EQ In Practice: Emotional Expression

We underestimate the value of Emotional Expression.

What is Emotional expression? It’s translating our thoughts for the people around us. It’s making our inner concerns, questions, thought processes, and internal jumps for joy transparent for our colleagues and people around us.

In the U.S., we spent decades telling workers that emotions had no place in the office.  Quite simply, I think we were wrong.  We might as well have said that people have no place in the office, because people come with emotions, so as long as people are working, they’re feeling, experiencing, and emoting as well. The degree of success or productiveness of the outcome can certainly vary depending on how practiced we are at expressing those emotions.

Teams are dynamic and generate emotional information as well. Organizations are alive and filled with highs and lows, moments of happiness, frustration, sadness, concern, overwhelm, hope – across the gamut. To ignore this information is really just bad advice and limits our abilities to learn, be compassionate, and work together in an optimal way.

Expressing our emotions doesn’t have to be tearful, stressful, or uncomfortable. What if observing a colleague express his/her emotions was… helpful? What if instead of Joe standing up and leaving the room abruptly, leaving his teammates confused and overwhelmed, scrambling to sort out what caused the problem, there was an alternative? What if Joe could share his observations in a manner that was as insightful as getting a report filled with data which could be used by his teammates to identify Joe’s concerns and make adjustments accordingly?  This emotional data can be treated as a source of information that can help teams understand priorities, identify areas of concern, note obstacles, clarify opportunities and inform them about Joe’s workstyle and his objectives for the team’s performance.  Having this information would be a good thing, right?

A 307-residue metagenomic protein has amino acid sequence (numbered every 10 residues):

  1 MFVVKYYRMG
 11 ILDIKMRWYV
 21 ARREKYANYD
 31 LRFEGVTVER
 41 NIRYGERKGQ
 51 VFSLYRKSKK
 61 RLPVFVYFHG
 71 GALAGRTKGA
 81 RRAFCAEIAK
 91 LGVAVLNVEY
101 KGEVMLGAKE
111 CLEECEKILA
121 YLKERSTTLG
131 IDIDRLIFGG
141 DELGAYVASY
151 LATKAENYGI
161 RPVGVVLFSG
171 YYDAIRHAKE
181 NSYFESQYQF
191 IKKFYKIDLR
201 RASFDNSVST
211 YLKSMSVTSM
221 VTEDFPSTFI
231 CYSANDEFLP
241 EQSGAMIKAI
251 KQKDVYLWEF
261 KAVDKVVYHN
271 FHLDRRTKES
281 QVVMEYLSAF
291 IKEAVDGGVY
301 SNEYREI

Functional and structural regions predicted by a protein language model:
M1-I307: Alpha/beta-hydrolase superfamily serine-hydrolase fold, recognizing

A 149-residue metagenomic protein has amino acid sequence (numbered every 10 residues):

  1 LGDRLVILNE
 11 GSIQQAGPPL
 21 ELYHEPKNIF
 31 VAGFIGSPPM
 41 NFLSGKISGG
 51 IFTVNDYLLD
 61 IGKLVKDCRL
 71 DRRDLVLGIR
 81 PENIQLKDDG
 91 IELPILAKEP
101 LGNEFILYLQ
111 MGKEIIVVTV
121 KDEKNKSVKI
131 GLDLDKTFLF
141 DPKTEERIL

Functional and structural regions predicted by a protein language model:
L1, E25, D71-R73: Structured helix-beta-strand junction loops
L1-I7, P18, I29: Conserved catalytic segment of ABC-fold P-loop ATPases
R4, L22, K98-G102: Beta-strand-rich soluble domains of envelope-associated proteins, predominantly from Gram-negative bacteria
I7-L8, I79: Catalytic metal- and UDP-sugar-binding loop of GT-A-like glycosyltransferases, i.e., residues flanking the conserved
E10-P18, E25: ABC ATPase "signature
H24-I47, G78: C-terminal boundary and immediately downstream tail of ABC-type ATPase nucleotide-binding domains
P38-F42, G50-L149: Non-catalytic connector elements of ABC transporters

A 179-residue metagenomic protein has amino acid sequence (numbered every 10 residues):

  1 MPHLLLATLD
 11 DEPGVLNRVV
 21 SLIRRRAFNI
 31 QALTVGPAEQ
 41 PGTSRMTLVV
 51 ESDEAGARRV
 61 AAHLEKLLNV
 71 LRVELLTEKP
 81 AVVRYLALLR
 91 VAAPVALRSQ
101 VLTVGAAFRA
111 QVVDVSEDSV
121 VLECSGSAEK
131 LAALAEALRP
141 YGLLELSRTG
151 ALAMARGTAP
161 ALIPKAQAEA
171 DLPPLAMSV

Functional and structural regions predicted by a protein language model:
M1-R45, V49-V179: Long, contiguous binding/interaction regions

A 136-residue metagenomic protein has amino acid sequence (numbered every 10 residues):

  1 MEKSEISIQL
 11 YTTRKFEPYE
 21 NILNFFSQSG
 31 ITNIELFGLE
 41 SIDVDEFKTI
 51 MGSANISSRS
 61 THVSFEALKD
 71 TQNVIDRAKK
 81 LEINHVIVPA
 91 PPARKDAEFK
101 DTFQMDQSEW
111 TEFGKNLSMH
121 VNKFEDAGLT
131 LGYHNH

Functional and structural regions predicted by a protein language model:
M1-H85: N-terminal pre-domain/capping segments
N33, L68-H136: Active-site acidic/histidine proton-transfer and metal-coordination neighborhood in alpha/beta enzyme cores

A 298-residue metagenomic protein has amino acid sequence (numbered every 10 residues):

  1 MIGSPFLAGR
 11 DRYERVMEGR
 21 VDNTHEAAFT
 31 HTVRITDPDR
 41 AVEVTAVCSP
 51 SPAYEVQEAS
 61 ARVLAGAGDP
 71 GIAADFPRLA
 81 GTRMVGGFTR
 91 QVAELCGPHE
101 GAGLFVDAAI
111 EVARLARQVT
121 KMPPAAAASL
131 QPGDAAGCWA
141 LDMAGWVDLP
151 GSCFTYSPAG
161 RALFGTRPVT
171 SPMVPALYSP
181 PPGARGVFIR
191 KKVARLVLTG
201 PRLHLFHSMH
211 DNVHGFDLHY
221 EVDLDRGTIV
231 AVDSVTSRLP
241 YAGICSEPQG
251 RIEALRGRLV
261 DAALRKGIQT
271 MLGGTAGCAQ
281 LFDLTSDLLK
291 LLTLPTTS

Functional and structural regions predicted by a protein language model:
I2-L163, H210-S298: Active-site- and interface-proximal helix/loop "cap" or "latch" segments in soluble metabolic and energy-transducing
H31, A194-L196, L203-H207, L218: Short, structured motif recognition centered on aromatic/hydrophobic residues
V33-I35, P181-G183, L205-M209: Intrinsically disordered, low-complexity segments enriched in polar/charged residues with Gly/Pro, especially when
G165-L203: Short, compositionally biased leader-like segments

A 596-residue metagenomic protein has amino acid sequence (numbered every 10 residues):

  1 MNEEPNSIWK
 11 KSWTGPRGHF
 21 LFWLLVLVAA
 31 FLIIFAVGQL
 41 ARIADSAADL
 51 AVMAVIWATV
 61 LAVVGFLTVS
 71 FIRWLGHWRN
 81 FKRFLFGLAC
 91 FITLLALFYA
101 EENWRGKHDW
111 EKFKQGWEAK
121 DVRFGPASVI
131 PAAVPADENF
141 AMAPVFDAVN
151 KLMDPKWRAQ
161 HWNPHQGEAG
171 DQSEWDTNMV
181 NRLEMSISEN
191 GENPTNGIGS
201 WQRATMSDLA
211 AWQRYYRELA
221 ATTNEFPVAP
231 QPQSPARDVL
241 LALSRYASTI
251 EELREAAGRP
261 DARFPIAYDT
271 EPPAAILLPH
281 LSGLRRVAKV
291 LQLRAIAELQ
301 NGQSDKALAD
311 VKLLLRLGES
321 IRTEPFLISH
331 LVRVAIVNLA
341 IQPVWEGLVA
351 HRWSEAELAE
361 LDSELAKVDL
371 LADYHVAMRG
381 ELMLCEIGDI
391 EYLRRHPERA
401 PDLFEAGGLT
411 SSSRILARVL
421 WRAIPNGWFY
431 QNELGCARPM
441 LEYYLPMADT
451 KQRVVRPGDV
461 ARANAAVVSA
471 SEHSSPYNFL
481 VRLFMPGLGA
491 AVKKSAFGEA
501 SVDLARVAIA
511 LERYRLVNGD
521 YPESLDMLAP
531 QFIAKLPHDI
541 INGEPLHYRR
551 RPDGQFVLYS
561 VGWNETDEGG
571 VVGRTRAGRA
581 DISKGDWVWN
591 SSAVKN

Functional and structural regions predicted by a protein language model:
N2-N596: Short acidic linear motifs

Challenge for the week: Become aware and acknowledge what emotion is present for you at any given moment. Ask yourself to share what you’re thinking.  Ask your colleagues to share what they’re thinking. You can say, “Hmmm…first off, my brain says _________; but I wonder…”  Unfinished, messy, maybe just a first stab at an incomplete analysis, but I will bet that these thoughts and emotions will be useful information to help teams collaborate more effectively, to help enrich dialogues toward better outcomes. And, the more we practice sharing our emotions, the better we’ll get at it, and the less uncomfortable it will become – both in and out of the office.

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